Alberta seniors Paddie Walmsley and her husband received their first injection of the AstraZeneca COVID-19 vaccine earlier this month, shortly after the province began offering limited doses to Albertans aged 60 to 64 years.
While the couple feel relieved and lucky, they are also worried about the long wait until July before they can receive their second dose.
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“It’s worrying. We would feel better protected and more confident if we could get the second dose sooner than four months, ”said Walmsley, 60, from Coaldale, a town about 230 km south of Calgary.
On March 3, Canada’s National Advisory Committee on Immunization (NACI) updated its guidelines, recommending that provinces and territories extend the time between the first and second dose of the COVID-19 vaccine to four months , from the initially prescribed period of three to four weeks, with vaccine shortages.
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NACI said extending the dosing interval will contribute to “opportunities for the protection of the entire adult population in a short period of time.”
The governments of Ontario, Alberta, British Columbia and Manitoba have opted for their plans for deployment outside of long-term care facilities.
But many experts say the elderly, as well as the vulnerable population, who have a weaker immune response, should be exempt from this rule.
“The elderly… have the weakest immune system among us and COVID-19 is plagued by it,” said Samir Sinha, director of geriatrics at Sinai Health Hospitals and University Health Network in Toronto.
“This ‘one-size-fits-all’ approach to delaying the second dose of the vaccine for up to 16 weeks may not be suitable for everyone.”
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The concerns stem from growing data from the UK – where Pfizer and AstraZeneca vaccines are given 12 weeks apart – which suggests that the second dose is crucial to get the full benefit from the vaccine for the elderly population.
Looking at the scientific evidence, the first dose drops much faster than the two doses, said Jorgan Fritz, an immunologist at McGill University.
The decline is “clearly high” in the elderly and immunocompromised, he told Global News.
“The concern of the scientific community is that we are vaccinating without creating an effective immune response by making this increased spacing of the two doses,” said Fritz.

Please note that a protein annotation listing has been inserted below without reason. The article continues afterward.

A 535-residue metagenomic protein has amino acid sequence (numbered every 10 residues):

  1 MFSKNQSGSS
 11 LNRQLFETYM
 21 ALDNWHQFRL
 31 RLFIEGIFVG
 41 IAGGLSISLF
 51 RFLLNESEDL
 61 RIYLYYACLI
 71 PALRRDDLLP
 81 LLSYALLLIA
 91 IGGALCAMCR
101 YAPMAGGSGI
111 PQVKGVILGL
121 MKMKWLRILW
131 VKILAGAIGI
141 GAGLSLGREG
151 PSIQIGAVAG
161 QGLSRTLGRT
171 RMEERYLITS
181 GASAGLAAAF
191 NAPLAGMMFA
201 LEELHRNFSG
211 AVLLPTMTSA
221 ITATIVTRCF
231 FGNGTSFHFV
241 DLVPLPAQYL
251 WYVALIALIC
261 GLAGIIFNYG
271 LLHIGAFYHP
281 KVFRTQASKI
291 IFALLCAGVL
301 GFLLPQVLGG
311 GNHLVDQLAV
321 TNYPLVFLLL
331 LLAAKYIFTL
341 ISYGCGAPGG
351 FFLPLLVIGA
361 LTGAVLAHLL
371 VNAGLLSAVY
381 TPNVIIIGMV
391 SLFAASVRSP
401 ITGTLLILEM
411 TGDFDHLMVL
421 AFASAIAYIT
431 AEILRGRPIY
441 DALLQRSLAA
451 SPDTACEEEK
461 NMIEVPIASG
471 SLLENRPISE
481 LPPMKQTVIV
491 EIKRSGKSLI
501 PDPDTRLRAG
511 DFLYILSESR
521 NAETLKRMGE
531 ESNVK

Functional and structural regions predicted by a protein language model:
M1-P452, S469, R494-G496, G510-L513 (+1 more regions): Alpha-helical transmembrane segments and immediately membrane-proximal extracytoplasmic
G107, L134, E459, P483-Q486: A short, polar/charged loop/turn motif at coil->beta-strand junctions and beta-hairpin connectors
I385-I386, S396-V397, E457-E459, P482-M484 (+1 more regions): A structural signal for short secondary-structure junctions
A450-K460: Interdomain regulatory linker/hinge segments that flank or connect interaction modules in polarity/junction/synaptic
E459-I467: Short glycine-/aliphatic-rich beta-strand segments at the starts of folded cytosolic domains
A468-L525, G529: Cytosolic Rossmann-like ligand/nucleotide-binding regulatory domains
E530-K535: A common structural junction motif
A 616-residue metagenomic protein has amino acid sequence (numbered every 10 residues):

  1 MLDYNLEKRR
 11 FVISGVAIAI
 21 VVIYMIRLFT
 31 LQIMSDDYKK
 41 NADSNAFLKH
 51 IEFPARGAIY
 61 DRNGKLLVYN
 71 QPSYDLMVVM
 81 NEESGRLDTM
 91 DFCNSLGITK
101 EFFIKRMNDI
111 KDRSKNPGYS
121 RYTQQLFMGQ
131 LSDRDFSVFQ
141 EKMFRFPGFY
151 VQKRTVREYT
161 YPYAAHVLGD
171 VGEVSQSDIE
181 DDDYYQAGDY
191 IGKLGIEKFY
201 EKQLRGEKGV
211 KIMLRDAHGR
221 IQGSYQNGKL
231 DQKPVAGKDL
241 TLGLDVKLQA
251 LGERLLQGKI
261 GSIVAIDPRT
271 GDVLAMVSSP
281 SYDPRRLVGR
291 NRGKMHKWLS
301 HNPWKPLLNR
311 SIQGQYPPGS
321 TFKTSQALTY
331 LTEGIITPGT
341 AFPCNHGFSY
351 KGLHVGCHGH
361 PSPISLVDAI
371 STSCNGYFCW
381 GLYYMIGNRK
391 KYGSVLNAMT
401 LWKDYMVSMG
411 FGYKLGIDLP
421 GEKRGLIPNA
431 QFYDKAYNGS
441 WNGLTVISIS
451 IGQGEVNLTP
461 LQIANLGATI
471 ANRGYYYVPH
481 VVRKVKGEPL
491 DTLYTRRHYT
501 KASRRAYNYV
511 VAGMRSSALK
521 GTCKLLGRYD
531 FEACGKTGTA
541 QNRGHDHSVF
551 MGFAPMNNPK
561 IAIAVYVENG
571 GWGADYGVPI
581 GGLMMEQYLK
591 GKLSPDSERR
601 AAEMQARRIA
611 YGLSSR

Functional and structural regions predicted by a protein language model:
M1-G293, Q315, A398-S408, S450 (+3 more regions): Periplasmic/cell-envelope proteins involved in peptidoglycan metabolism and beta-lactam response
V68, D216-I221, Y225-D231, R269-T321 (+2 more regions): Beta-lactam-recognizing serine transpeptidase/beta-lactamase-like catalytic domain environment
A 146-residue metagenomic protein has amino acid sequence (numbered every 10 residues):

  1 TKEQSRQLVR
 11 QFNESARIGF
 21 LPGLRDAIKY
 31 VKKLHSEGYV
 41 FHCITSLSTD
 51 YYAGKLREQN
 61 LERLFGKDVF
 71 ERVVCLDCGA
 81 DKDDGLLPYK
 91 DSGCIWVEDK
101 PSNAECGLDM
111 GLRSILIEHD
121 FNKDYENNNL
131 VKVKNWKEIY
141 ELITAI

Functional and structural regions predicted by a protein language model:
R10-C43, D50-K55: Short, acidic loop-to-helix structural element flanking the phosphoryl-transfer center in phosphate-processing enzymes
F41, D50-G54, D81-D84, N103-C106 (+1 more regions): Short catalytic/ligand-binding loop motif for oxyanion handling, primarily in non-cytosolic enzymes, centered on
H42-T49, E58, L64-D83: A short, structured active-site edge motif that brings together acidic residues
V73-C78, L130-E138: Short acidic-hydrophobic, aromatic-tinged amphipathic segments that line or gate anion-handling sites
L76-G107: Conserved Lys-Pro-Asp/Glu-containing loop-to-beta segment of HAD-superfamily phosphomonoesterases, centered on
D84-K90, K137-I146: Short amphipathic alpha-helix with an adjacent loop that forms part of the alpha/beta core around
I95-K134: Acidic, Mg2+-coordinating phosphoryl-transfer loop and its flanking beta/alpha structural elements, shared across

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Vaccine makers Pfizer and Moderna offer 21 and 28 day intervals, respectively. The protocol for administering the booster kit and used in clinical trials with AstraZeneca was one month after the first dose.
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In a statement to Global News, Health Canada said, “NACI is aware of the first emerging evidence of variable immune responses in immunocompromised people.
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In the coming weeks, the committee will review the extended interval strategy, he added.
Derek Phillips, 82, from Toronto, Ont., Received his first dose of Moderna vaccine at Seneca College last Saturday.
He said he was surprised when told his appointment for the second dose would be after 14 weeks and not four weeks as stated on the brochure from the provincial health department.
When questioning the change in schedule, a woman at the vaccination site said, “We could call you sooner,” Phillips said. Its main concern is to obtain the “optimal medical benefit”.
« I don’t think there should be any uncertainty, ”added the dual Canadian-British citizen.
“That does not make sense.”
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Tania Watts, immunologist and professor at the University of Toronto, said delay in people aged 80 and over was “riskier” than delay in younger ones.
“So while everyone benefits from boosting the immune system with a second dose, the delay is more severe in people at greater risk, such as cancer patients, the elderly, the immunocompromised,” she said. told Global News.
Meanwhile, re-infection of COVID-19, while rare, is a concern for older people.
A large-scale peer-reviewed study published in the medical journal Lancet on March 17 found that most people who have had COVID-19 are protected from catching it again for at least six months, but elderly patients over 65 are more prone to reinfection than younger people.
Earlier in March, an outbreak at a long-term care home in Gatineau, Que., Where 96% of residents and 41% of staff had been vaccinated with a first dose, killed five residents.
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In Canada, the population aged 60 and over is responsible for more than 95% of deaths from COVID-19.
“If the goal is to save as many lives as possible, then we would consider shortening this second interval,” Sinha said.
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The spread of more transmissible variants has also raised questions about the effectiveness of vaccines, with some studies showing reduced antibody protection.
In addition to strict adherence to the recommended dosage regimen used in clinical trials by vaccine manufacturers, Fritz said the elderly and vulnerable should also be boosted starting in November to provide the “best immune protection” for. Winter.
“There are concerns that a suboptimal immune response may lead to an increase in the appearance of viral variants,” he said.
– With files from Linda Boyle and Su-Ling Goh of Global News
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